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Thickness of sides - electric body

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tv1
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When you make an acoustic, or hollowbody, the sides are really thin - maybe 2mm-3mm.  I guess because you're bending veneers, the strength of the wood is still there because the fibres of the wood are still as long as they were - you've not cut them at all.

When you make an electric, but hollow out some/all of the body, how thick do you need to leave the side walls to retain sufficient strength in the wood? 

My thinking is that, as you cut out the body, you've cut across the fibres of the wood, so there are lots of shorter lengths rather than long, bent, lengths, so the sides need to be thicker to have the same strength.  Or am I over-thinking it?

 

Thoughts please, O wise ones ...

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Robin
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@tv101

When you make an electric, but hollow out some/all of the body, how thick do you need to leave the side walls to retain sufficient strength in the wood? 

I've left about 10mm on this one, I'll let you know what its like if I ever finish it. I'm fairly sure that its strong enough though. I was more concerned about having surface area to glue the top onto.

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Koendb
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I think, the thickness of the sides is probably more important during routing, due to the risk of tear out. Once you managed to route it , the thickness does not matter too much anymore, I think.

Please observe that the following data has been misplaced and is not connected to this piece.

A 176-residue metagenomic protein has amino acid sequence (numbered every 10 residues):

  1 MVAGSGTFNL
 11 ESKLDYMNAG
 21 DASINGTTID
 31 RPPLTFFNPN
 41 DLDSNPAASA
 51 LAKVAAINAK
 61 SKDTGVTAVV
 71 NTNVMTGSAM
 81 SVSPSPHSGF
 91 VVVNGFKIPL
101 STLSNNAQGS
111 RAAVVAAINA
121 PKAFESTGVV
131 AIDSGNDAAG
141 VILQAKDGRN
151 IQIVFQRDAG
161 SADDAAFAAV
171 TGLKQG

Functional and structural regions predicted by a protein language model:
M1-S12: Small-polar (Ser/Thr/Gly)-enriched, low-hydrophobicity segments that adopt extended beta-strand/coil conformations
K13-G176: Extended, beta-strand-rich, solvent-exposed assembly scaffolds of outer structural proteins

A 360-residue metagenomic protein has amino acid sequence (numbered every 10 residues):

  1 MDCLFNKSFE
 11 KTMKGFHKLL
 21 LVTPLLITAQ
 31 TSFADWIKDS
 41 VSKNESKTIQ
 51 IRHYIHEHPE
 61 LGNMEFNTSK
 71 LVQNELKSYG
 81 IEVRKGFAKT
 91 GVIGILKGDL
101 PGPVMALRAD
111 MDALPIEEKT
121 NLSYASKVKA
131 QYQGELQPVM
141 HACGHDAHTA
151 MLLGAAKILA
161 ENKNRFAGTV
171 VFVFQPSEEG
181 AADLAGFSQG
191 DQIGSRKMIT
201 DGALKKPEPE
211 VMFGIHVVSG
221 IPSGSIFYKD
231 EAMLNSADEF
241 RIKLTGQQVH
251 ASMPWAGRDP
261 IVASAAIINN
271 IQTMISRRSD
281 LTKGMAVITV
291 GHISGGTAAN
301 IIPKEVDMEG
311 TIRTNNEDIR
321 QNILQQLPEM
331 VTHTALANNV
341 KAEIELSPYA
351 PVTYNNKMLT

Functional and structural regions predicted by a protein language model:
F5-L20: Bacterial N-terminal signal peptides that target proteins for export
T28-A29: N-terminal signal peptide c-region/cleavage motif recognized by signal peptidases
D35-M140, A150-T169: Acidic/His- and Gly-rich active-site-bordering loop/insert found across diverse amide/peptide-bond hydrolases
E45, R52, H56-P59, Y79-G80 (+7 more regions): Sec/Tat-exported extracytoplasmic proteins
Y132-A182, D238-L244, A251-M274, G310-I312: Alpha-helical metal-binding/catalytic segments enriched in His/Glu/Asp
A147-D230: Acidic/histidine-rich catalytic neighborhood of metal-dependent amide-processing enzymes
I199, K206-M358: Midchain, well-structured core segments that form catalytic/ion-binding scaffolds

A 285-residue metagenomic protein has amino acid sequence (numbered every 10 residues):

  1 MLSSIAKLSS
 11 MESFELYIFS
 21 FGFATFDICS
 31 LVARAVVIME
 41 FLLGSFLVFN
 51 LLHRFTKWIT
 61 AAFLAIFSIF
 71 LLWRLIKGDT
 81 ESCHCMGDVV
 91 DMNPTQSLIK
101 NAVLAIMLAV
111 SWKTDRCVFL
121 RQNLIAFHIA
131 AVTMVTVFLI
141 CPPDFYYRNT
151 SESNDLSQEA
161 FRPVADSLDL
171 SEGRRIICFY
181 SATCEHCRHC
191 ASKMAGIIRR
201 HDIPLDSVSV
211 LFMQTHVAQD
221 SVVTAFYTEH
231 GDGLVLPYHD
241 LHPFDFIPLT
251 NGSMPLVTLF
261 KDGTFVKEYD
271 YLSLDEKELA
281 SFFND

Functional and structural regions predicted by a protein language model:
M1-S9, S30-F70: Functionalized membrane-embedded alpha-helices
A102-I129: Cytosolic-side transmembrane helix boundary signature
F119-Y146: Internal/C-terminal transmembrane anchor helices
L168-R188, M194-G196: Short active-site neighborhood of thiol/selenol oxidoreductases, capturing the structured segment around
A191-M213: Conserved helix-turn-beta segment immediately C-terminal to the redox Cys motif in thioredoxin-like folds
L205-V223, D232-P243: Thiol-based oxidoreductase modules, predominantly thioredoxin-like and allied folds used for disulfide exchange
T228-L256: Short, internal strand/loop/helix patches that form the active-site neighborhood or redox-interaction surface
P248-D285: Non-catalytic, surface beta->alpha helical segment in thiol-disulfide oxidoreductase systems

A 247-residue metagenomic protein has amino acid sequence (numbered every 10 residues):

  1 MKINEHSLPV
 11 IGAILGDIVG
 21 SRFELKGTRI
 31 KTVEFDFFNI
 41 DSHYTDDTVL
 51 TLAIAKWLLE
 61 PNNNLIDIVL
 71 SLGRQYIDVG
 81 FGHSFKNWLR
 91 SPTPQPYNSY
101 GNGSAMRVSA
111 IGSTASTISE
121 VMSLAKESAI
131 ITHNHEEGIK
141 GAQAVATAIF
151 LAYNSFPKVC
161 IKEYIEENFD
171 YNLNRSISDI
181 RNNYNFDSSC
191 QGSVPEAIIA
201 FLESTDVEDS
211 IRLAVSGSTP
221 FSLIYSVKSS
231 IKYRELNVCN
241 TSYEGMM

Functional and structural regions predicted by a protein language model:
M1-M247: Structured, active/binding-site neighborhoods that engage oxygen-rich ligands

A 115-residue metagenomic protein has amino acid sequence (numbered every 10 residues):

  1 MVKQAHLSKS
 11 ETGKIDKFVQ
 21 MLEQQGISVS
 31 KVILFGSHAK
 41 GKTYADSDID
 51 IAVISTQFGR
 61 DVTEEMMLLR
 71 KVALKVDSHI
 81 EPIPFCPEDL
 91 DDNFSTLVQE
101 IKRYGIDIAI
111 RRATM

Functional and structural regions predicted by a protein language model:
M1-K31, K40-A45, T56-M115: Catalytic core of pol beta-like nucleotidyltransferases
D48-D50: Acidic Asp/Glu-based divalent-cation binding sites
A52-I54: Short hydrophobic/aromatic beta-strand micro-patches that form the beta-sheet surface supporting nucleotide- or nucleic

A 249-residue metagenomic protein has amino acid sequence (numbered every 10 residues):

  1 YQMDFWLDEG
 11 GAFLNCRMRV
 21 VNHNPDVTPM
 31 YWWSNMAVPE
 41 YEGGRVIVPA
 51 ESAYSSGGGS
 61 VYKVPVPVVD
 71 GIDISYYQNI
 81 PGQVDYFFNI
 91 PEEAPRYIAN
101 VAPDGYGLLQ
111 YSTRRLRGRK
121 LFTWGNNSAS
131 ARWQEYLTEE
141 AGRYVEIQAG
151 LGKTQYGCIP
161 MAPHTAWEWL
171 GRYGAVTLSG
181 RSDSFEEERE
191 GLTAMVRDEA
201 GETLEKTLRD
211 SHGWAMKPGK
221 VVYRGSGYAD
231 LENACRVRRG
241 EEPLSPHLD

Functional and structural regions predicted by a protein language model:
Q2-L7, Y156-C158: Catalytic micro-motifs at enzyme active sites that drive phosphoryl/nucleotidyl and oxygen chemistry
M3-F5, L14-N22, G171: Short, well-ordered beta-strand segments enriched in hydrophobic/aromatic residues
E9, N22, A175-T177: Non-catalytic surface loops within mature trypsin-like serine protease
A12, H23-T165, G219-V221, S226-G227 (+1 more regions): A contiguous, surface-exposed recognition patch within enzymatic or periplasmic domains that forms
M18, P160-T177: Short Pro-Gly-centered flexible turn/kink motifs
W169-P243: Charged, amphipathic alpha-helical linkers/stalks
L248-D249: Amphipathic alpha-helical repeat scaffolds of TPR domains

Glue area is also almost a non issue; I am currently following a lute building course and we have to glue the back and front onto 1.3mm thin sides with hide glue, without kerfed lining. But that is a very delicate, super light weight little instrument. It means you can get away with a lot of margin.
Have you looked at plans of other hollow bodies to see what dimensions have been used there?

The Gibson CS-356 plan on Electric Heralds' site also  seems to use 1 cm for the sides.

 


   
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tv1
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Posted by: @koendb

Have you looked at plans of other hollow bodies to see what dimensions have been used there?

The Gibson CS-356 plan on Electric Heralds' site also  seems to use 1 cm for the sides.

That's a good suggestion - thanks @koendb

 

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tv1
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Posted by: @robin

I've left about 10mm on this one, I'll let you know what its like if I ever finish it. I'm fairly sure that its strong enough though. I was more concerned about having surface area to glue the top onto.

 

That certainly looks like it should be solid enough @Robin.  Lots of routering to hollow that out!

 

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swepri